11 Great Finds in the Google 2001 Archive

If you haven't seen this, in honor of Google's 10th birthday, they put up a site that allows you to search through their oldest available archive. It's from January of 2001. Which, in terms of where the world (and specifically the online world) is today versus back then, feels like a long, long, long, long time ago. [via 11points]

Here are 11 great, interesting, funny and/or strange things I found while dicking around with Google from seven years ago.

  1. The iPhone, circa 2001.
    iPhone. I love what comes up when you search for "iPhone". It's a product from the early 2000s by a company called InfoGear (that was purchased by Cisco). It's pictured to the left.

    According to this old ZDNet review, quote, "For the low price of $499, it combine[s] Internet and e-mail access with a phone chock full of advanced features."

    Just gaze at that beauty. Now picture it against a bright colored background with a silhouetted hipster using it while simultaneously dancing. Maybe with that song playing that goes "I'm a new soul I came in to this strange world hoping I could learn a bit 'bout how to give and take."

    Can you see how it begat today's iPhone? Even a little? Me neither. Let's move on.

  2. Sarah Palin/McCain president 2008. Just searching for Sarah Palin didn't bring up anything about her. Basically, her name itself wasn't prominent enough to score on Google. I searched for "sarah palin alaska" and did find this gem:
    "'It was so Wasila.' Sarah Palin, Wasilla mayor, after officiating at a wedding at the local Wal-Mart store.
    Meanwhile, I searched McCain president 2008 and the third link that turned up was this interview between McCain and Jim Lehrer from August 1st, 2000:
    JIM LEHRER: Finally, for the record, you have not lost your desire to be President of the United States, have you?
    SEN. JOHN McCAIN: Certainly it's been put in deep cold storage.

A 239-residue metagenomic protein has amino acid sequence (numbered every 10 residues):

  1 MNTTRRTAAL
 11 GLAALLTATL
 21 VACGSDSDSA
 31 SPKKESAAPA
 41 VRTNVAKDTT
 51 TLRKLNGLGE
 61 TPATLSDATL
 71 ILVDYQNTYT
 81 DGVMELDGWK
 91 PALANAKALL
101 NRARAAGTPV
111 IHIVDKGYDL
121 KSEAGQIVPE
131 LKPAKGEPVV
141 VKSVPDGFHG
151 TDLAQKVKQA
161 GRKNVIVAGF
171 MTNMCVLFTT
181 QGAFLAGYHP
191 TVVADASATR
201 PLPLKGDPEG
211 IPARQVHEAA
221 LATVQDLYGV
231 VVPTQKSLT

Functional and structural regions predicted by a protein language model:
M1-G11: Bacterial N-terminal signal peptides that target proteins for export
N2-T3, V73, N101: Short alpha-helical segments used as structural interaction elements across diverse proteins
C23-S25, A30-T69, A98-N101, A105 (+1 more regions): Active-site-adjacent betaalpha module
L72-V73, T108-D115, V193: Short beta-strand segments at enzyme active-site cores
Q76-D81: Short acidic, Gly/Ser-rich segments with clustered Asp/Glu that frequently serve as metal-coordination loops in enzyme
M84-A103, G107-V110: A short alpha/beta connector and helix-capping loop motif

JIM LEHRER: But you haven't lost it?
    SEN. JOHN McCAIN: Well, in 2004, I expect to be campaigning for the reelection of President George W. Bush, and by 2008, I think I might be ready to go down to the old soldiers home and await the cavalry charge there.
    It's reassuring to see he himself thought he was too old to run for/be president... eight years ago.

  3. Tom Brady. At this point, Tom Brady was an under-the-radar quarterback out of the University of Michigan. He'd been drafted in 2000, in the sixth round of the draft.

    The Google 2001 search turned up this brilliant Sporting News draft scouting report of Brady:
    "Has adequate feet and decent setup... with more experience could develop into a competent 'caretaker'... could be an NFL backup."
    Quarterbacks picked ahead of Brady in the 2000 NFL draft: Chad Pennington... Giovanni Carmazzi... Chris Redman... Tee Martin... Marc Bulger... and Spergon Wynn.

  4. Cell phone camera. In 2001, we didn't have cameras on our cell phones. It's hard to remember those days, but they existed.

    So a Google search for cell phone camera or camera phone mostly turns up stories about cell phones you can hook up to your camera as a means to e-mail photos while you're on the road.